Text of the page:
Early this year I wanted to have a planter in my garden to grow vegetables. I have the choice of hiring a carpenter to build it or I could build it myself. Logically, getting someone to build it is ‘cheaper’ from a cost-time ratio analysis (e.g. my 1-hour of work cost more than the carpenter’s 1-hour and I would probably take a longer time than the carpenter to complete it). The investment I made to keep my self-motivated is to set aside time to build the planter.
(In total, I built 3 pride and job)


One of the main reasons we find it hard to keep ourselves motivated is because we ‘fear’ losing out. The capitalistic nature of our world has driven us in the direction of ‘achieving (tangible) success in the fastest possible time’. We laud people who become millionaire at a young age but sees someone who made their first million as 50 as nothing fantastic.

Most of us use wealth and material possession as a comparison of ‘success’. When was the last time you saw someone proudly claim “spending time with his family” as a great success?

There is a tendency to use a ‘standardised’ measurement to measure success. This takes away our focus on the success that truly matters. This is akin to runners on a race track with only 1 clearly defined goal (finish line) at a clearly defined distance. In such a scenario, we running the race we become flustered when someone overtakes us. In fact when they overtake us, it is as if we are programmed to run even faster to pass them. While this laser sharp focus might be motivating to some, not everyone is.

While we may not have the privilege to choose which race track we are put on or define the finish line (by the fact we are all on the same planet earth), we can (by shifting our perspective), focus just on our lane, run our own race, smile at those who overtake us and be happy with the progress we made. If what makes us happy is to pause and take a breather, doing so will allow us to keep going till we eventually complete the race
  • Peter Isaac
    Peter Isaac
    Chief Executive Officer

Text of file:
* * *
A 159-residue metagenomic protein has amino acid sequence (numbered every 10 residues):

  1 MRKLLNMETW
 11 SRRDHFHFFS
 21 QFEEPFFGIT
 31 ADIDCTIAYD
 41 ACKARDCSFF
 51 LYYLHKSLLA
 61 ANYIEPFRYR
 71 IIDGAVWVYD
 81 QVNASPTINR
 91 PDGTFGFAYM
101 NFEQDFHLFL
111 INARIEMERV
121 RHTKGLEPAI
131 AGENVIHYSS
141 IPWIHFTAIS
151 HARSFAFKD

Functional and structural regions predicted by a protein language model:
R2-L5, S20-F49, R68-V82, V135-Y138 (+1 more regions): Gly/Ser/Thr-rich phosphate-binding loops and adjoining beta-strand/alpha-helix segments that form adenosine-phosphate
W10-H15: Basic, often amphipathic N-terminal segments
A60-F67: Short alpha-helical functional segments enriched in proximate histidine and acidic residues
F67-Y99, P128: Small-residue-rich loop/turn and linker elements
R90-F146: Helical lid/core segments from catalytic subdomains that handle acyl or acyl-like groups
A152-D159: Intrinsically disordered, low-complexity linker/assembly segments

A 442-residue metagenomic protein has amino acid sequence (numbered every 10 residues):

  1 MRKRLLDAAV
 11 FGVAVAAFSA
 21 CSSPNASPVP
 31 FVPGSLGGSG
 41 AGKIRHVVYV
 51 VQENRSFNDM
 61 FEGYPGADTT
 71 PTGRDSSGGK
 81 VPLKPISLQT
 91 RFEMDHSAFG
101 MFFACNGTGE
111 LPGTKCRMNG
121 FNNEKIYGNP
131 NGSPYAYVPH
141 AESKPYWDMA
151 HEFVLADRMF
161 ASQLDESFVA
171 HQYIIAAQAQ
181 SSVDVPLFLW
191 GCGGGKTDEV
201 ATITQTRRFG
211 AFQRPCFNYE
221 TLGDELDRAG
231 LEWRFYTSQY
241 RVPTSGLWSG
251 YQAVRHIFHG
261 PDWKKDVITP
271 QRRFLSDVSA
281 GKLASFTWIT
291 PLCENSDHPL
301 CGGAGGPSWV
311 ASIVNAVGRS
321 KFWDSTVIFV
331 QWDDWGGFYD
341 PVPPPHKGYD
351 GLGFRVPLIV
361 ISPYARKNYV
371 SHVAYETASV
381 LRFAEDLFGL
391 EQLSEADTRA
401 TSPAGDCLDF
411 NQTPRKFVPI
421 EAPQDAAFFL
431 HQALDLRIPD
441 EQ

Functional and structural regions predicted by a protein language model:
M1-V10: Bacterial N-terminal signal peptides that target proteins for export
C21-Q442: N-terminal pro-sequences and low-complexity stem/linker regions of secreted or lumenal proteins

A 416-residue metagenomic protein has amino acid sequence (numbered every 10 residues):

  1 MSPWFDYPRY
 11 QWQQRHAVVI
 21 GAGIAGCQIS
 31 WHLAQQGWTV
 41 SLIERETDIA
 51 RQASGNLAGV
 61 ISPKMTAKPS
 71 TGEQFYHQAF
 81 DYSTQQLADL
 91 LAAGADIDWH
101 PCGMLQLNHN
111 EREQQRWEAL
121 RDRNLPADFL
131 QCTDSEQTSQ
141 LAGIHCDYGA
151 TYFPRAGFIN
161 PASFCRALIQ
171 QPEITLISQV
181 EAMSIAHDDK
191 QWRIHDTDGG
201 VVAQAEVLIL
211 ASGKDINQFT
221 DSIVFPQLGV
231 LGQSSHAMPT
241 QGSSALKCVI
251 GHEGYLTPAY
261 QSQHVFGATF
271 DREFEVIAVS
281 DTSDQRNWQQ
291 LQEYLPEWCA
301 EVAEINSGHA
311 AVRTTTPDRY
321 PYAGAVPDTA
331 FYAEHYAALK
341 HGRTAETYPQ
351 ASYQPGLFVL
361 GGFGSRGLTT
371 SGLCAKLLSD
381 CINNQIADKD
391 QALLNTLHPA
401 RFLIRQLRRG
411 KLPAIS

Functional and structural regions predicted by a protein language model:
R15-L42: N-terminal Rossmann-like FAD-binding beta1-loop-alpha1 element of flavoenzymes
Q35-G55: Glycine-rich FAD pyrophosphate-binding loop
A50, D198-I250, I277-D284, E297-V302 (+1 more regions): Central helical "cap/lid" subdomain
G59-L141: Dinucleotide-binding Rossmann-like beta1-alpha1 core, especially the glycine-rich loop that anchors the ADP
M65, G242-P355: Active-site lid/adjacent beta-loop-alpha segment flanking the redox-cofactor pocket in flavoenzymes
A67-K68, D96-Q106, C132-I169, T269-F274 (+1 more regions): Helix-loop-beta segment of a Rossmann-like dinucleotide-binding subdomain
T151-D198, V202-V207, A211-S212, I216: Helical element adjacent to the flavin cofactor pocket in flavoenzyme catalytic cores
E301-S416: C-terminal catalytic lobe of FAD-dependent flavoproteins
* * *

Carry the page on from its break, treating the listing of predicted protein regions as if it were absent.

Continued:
Let's not confuse loyalty with longevity It is interesting that the issue of loyalty in the workplace is still an issue for many leaders in the 21st century organisation. Allow me to weigh in on this topic. Understanding loyalty The online Cambridge dictionary define loyalty as 'the quality of being loyal' and 'your feelings of support'. The emphasis is on the 'feeling towards', not on years of service. Unfortunately most people still define workplace loyalty with years of service. Historically, employees in the past stayed long with a company for one of three reasons; jobs were scarce, work was seen as a means to an end (because our expectation of life is geographically bound) and they forged strong relationship with their co-workers. Scarcity of jobs made people value job security, people work for a living and the pace and type of work were slow and routine that people have time to forge strong relationships. So, people stayed because the organisation then provided them with what they need; a sense of security, friendship and a means for living. Times have changed. Through education and the ability to travel, we are taught to find a job 'we love'. In a connected world, we are bombarded by messages of 'what we could be'. This increases ones' desire and wants. Job security is replaced by job satisfaction, working for a living is replaced by the 'opportunity to realize one's potential' and friendship is 'virtually' everywhere. Is loyalty the real issue? If you are a leader and focuses on loyalty, perhaps the issue isn't about loyalty but more about how them moving makes our job more difficult. Loyalty is a two way street. If we want loyalty, we need to give loyalty. Would you recommend your employee to another department if you know their interest is in another department or would you keep that information or even dissuade them so they can continue to help you achieve your goal? If you know there isn't any opportunity for your employee to move up in your organisation, would you get them to consider getting a job somewhere else that would help them achieve their ambition? If your answer to both this question is 'no', then perhaps your issue is not about loyalty but rather it is about making things convenient for you. A one way loyalty is akin to slavery, don't you think? Loyalty to the relationship, not the organisation Loyalty is an emotion and in my opinion, loyalty is to a relationship. While organisation is made up of people, more often than not, decisions made are based on 'sound decision making' (a nicer way to say don't allow emotion to be involved in the decision making). Organisations are a great place to develop skills and also understand how the world works BUT if you want loyalty, you need to invest in others. Start with career conversations. Get to know your employee, find out what are they looking for, develop a plan which fulfills their needs and yours. This create a win-win partnership. If they give you more than you expect, that is a bonus. The benefit of this approach is that you are able to anticipate when your employee might move on and be prepared for it. As an organisational leader, our job is to achieve the organisation's goal. As a person, our role is to develop others. Why can't we do both at the same time?